Posted on: 22 September 2016
Behavioural problems in children are often thought of as a mental or developmental health concern. If your child has been displaying adverse behaviour, you may already have seen a psychiatrist or counsellor to diagnose their symptoms. Alternatively, you may be trying to work through things at home. Either way, when nothing improves, you're left at your wit's end wondering how to help your child through this stage.
Consider this: have you ever thought that your child's sleep could be influencing their behaviour? Many parents are aware that a tired child is a displeased child, but the problem could go further than sleepiness from late bedtimes. Over the last few years, paediatric research has shown that sleep apnoea is a major cause of behavioural problems in children.
Sleep apnoea makes a child's muscles relax so much that their airway is obstructed. After a short period of not breathing, the brain sends signals to the body to consciously breathe, which can cause a child to wake up and lose sleep. Children with sleep-disordered breathing are proven to be 4 to 6 times more likely to suffer from issues like attention-seeking, poor communication and social skills, hyperactivity, and lack of self-care. These children are also 3 times more likely to receive C-grades or lower on their school work, and 7 times more likely to be described as having learning issues.
Could sleep apnoea be the explanation you've been searching for? It may be more likely than you think, as the American Academy of Sleep Medicine reports that 1 in 50 healthy children are afflicted by this problem. If you think sleep-disordered breathing is the root of your child's behaviour, here are 4 signs to look out for while you wait for an appointment with your paediatrician.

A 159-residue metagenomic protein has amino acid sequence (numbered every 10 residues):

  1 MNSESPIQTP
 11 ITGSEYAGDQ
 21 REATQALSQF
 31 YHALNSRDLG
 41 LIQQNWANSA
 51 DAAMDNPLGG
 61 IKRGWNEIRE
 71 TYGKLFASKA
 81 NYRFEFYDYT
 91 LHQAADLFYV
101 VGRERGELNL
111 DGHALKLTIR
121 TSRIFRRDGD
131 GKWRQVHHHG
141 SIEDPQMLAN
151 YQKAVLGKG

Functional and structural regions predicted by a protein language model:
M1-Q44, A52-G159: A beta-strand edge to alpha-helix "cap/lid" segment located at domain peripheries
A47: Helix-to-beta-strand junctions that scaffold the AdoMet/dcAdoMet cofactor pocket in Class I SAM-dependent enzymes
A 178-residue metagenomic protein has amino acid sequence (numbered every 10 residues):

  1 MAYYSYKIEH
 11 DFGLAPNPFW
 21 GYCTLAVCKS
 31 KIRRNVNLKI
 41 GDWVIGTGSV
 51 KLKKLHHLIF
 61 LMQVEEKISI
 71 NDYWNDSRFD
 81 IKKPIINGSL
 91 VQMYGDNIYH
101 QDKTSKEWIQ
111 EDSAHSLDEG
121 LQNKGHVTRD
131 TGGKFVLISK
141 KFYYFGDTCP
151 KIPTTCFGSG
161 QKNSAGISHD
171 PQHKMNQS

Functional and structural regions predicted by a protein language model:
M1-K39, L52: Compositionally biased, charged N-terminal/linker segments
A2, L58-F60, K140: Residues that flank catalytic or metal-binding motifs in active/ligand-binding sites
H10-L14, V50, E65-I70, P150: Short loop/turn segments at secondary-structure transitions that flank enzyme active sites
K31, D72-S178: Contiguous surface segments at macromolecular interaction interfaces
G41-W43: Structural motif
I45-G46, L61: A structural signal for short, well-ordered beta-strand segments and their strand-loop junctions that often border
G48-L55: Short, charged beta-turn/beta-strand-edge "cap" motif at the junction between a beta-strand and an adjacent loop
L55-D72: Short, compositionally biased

1. Snoring at Night
Did you know that snoring is a cause for concern in healthy children? Irregular snoring could be caused by something fleeting like an infection or allergy. However, repeated or nightly snoring indicates a more serious problem like sleep apnoea. Aside from loud snoring, you may also notice your child gasping or snorting during the night.
2. Strange Sleeping Positions
While a child sleeping in an odd position may look cute, it can also indicate restless sleep and disordered breathing. Children with sleep apnoea will often hold their head in a weird position when sleeping, such as tilting it abnormally far back. They may also tend to sleep on their stomachs or sides more, which usually reduces snoring and promotes more regulated breathing.
3. Soaked Pyjamas and Bedding
There are two main causes of wet pyjamas and bedding, and both of them are linked to sleep apnoea in children. The first is bedwetting, which can occur because a child's sleep is so interrupted that when they finally do get some rest, they're too tired to wake up and use the toilet. The second is excessive sweating, which can sometimes be so severe that it soaks through fabrics. Both of these can indicate sleep-disordered breathing.
4. Frequent Daydreaming
While falling asleep in class is often picked up on, daydreaming is passed off as normal by many teachers. However, sometimes frequent daydreaming can indicate excessive tiredness. If a child is too tired to focus on work, it doesn't take much for them to zone out and stare into space. Daydreaming is often seen as the sole cause of poor grades. For your child, it could just be a symptom of a greater cause -- sleep apnoea.Share